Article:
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Content marketing is in everyone's playbook, but once you get visitors, how do you convert them into subscribers, customers, and fans?

  • ET

    Everette Taylor

    almost 6 years ago #

    Not necessarily hacks but some things you should try:

    -Building customer/subscriber relationships via social media: When people share your content on Twitter, favorite it, retweet it and most importantly thank them (and not with some generic lame response). Also, don't be afraid to follow them, they're most likely in your target audience if they're sharing your content.

    -Email collectors/Surveys on popular blog posts: This may be bias, but tools like Qualaroo are great for this. Building an email list is a great way to convert people into regular subscribers of your content or potential customers of your product. Also, surveys can lead people to more useful content or to products that they may find useful that you provide.

    -Images (Good ones) + Killer Headlines - Recently @sean sent me an article to tweet that had about 100 retweets when he sent it out. I got very similar results when I tweeted it. Why? Because the headline was link baity, original, and awesome and the image was even cooler. People are getting content shoved in their face all day everyday. Want to stand out? Be original.

    • MB

      Morgan Brown

      almost 6 years ago #

      Those are great ones Everette.

      A few more that I have:

      - The "But wait, there's more" approach where you give additional resources on top of the "Free" content for people who register/sign up.

      - The serialized approach to content, which hooks people in for the next installment. GrooveHQ is doing a good job with this. Same with Segment.io.

      - I love how Unbounce does the post-webinar registration, blog registration hack, which gets them 2-for-1 conversions off their webinar content.

      Interested to see what the community has to add as well.

    • KK

      Kayla Kozan

      almost 6 years ago #

      re: Building customer/subscriber relationships via social media - I found this to be huge personally (B2B, SaaS)

      - I spent a long time just spewing content on twitter measuring mostly "number of followers" (this may be old news to you guys)
      - it wasn't until I ran a report (Buffer was also a big help here) on who had recently unfollowed our startup that I realized it had almost no connection to times published, content, headlines etc. and that most "engagement" was more or less arbitrary (and from bots)
      - going forward I will be keeping much closer tabs on real people connecting with the brand through Twitter lists, g+ circles and LinkedIn

      anyone with similar findings in B2B?

  • LM

    Lincoln Murphy

    almost 6 years ago #

    Some super-awesome comments here so far, but I'll add a few, too:

    1) I have to say this... you can't *make* content convert. I know, it's just wording... but sometimes the way we say things is actually the way we think about it. Try reframing it... how can we *compel* those consuming our content to take the next logical action. And that generally means you have to have a very clear idea on who you're speaking to.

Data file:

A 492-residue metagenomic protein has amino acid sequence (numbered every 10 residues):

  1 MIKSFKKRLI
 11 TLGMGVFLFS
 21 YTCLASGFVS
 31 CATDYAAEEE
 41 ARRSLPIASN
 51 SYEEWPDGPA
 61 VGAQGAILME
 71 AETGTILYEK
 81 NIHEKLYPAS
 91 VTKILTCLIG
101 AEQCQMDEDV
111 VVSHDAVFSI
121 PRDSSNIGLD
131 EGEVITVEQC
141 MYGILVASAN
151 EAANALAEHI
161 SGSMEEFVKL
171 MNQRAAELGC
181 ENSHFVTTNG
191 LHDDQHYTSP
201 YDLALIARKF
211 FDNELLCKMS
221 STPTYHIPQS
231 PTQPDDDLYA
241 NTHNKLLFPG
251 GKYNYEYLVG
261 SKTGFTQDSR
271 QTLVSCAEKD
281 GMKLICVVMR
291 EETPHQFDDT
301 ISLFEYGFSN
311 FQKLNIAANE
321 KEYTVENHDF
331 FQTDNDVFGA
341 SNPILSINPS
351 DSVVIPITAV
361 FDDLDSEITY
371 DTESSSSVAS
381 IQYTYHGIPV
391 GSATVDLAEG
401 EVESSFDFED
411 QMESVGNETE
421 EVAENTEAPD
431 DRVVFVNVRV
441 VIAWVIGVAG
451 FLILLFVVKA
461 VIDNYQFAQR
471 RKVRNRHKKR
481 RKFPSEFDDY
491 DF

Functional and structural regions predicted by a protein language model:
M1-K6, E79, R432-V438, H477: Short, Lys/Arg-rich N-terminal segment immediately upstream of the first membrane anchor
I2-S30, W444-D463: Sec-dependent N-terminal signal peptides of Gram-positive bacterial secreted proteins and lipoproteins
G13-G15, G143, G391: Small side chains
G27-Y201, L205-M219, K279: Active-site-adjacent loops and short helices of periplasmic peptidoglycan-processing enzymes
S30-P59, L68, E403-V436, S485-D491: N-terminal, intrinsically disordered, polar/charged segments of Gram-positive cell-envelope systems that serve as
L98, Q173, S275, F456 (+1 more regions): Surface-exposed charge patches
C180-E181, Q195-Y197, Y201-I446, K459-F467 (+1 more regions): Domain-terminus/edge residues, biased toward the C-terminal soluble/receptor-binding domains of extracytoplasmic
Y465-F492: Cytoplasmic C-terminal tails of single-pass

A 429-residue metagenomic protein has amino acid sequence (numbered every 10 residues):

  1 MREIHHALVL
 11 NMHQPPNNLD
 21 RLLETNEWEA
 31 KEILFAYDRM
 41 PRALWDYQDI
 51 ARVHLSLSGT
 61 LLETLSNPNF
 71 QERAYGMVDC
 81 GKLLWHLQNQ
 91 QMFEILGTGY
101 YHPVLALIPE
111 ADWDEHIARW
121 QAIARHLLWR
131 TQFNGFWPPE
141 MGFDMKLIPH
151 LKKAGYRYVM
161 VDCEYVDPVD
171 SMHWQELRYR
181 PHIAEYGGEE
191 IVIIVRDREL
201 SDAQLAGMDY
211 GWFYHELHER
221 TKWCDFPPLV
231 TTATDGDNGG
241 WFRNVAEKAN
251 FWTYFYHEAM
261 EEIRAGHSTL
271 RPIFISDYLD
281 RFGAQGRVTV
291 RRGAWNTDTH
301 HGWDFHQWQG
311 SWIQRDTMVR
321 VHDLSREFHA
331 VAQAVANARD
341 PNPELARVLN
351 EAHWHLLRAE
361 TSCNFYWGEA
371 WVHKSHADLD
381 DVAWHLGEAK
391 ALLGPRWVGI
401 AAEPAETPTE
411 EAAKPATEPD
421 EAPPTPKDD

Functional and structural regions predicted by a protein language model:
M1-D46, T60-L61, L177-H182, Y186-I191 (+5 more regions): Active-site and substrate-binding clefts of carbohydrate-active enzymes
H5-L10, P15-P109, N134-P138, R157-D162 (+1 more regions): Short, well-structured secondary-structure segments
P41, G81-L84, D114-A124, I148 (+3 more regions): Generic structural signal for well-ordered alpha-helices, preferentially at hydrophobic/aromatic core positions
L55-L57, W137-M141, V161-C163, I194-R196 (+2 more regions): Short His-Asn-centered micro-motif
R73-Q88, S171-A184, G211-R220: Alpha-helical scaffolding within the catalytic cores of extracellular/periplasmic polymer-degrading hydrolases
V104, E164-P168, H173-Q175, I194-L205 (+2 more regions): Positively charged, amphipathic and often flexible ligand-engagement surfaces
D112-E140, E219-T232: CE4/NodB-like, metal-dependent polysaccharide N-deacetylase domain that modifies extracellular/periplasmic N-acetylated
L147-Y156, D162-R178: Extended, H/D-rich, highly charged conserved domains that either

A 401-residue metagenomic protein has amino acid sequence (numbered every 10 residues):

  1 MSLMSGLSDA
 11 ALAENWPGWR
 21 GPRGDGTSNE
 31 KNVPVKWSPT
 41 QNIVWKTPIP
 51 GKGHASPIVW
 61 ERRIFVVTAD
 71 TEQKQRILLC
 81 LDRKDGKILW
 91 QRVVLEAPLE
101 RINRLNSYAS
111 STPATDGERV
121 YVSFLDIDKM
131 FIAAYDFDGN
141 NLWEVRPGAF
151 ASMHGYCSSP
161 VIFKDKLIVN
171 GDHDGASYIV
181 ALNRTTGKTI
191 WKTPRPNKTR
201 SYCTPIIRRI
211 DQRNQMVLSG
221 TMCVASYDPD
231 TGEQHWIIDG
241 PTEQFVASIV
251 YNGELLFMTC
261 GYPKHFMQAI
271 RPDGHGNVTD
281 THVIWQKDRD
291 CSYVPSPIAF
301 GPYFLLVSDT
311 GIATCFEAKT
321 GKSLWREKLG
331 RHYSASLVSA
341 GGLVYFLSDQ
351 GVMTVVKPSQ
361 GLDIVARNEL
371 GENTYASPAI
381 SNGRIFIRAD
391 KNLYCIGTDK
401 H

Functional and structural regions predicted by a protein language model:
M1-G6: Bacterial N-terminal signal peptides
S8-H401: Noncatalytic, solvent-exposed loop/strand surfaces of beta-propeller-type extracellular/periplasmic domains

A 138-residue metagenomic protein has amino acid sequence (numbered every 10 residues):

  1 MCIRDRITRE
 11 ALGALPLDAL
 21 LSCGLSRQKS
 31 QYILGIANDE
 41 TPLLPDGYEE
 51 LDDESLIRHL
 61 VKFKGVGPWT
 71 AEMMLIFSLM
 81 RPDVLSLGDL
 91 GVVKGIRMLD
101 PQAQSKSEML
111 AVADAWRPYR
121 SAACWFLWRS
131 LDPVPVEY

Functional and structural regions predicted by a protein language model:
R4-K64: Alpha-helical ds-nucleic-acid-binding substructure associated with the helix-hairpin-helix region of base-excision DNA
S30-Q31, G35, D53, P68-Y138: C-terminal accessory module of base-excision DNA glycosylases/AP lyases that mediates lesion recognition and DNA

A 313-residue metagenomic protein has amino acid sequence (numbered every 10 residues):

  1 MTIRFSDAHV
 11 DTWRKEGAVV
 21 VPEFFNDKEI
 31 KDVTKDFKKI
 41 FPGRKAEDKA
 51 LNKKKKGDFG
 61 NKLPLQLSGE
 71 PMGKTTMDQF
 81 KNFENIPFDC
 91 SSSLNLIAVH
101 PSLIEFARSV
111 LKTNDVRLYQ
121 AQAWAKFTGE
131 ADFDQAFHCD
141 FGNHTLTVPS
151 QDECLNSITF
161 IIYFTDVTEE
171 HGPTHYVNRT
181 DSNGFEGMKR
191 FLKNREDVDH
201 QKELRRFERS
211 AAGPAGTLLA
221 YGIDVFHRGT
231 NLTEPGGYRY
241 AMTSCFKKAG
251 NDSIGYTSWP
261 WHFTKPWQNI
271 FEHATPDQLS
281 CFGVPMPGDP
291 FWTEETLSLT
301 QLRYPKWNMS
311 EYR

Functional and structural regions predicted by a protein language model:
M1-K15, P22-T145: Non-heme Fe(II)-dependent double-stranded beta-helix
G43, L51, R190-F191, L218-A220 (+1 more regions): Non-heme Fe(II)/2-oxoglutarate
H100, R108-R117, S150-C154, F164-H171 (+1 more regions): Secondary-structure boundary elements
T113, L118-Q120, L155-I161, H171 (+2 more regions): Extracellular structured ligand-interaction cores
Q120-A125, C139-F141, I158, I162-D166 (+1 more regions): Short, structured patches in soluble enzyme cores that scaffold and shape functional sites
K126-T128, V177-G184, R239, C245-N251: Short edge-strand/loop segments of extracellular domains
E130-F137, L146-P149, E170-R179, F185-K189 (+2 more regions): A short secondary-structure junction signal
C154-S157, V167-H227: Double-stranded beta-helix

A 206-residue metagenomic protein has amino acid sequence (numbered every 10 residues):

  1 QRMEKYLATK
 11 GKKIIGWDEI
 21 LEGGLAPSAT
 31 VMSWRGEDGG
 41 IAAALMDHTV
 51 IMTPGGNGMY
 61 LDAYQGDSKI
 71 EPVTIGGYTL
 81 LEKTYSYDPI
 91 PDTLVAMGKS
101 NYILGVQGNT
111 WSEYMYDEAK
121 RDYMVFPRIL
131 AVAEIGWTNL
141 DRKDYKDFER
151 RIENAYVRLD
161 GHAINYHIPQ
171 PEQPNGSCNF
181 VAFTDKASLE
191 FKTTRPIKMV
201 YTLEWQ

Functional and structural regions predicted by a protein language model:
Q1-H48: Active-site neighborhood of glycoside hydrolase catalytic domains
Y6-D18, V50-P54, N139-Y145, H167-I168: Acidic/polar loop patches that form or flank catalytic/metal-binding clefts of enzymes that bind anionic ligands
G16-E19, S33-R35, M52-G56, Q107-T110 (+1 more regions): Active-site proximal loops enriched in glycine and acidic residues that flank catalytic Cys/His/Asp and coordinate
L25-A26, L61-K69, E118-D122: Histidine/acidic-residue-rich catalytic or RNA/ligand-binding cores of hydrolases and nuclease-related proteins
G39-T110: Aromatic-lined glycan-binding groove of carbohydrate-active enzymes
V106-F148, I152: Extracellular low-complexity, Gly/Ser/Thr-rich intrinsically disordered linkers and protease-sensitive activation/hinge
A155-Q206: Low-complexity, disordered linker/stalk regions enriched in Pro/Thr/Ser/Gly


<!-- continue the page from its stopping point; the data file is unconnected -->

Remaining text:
2) Know who you're speaking to. Regardless of media, if you aren't saying the right things to the right people at the right time, you're going to have a hard time getting people to take action. It's great to hear how someone who writes about very horizontal, in-demand things where people are already hot to take action gets those people to take action, but you need to know who your audience is, what is motivating them, where they are in the buying process, etc. Lots of great comments on this part so I'll leave it there.

    3) Know what the next logical step is and make the goal of your compelling content to move them toward that. Rather than thinking about the entire process of getting them to become a customer (something you obviously need to do - I’m talking about in the context of developing a piece of content), just consider what the next thing they need to do is and give them enough to make that happen. Same thing goes for optimizing workflows in your product, like on-boarding… don’t give them everything they could possibly need, just enough to take the next logical step.

    4) It's Content *Marketing*... most people forget the last part. Most of the time I say that when it comes to distribution... if you publish it, they will come, right? Clearly that's not the case, so spend 20% of your time creating content, and 80% marketing/promoting/distributing it. But also, it's Content *Marketing* ... meaning it should be doing something to promote whatever it is you're trying to get them to do (see #3 above). It's great to write content just to share learnings... but don't expect that to convert as well as content designed to get people to take action converts.

    • ET

      Everette Taylor

      almost 6 years ago #

      #4 is a biggie, understanding your target audience and finding those communities in which you can distribute your content to the right set of eyes is muy importante!

  • VP

    Vinay Patankar

    over 5 years ago #

    We have a software startup that allows companies to create checklist templates and standard operating procedure documents.

    I wrote a post that trended on reddit about Warren Buffets Investment Checklist

    I then added that checklist as a template inside our app and made a gif of me going through the checklist as an interactive checklist at the bottom of the post (check out the post if that confuses you).

    It was definitely my highest converting blogpost from views to app signups.

  • RE

    Rachel Ergo

    almost 6 years ago #

    My top 3 have been:

    1) Delivering personalized CTAs in content based on the visitors explicit profile information and implicit behavior. For example, if a visitor completes a form to access the recording from a webinar about growth hacks + indicated on the form that they are a SaaS business, they’ll receive a CTA inviting them to download a case study related to SaaS growth hacks the next time they visit the site.

    2) Publishing content that addresses the most common objections heard in the sales process. These are great tools for speeding up the sales process.

    3) Developing content topics that add value for current customers and partners. By focusing on helping the people we are already connected to, they help us expand our network more efficiently and effectively.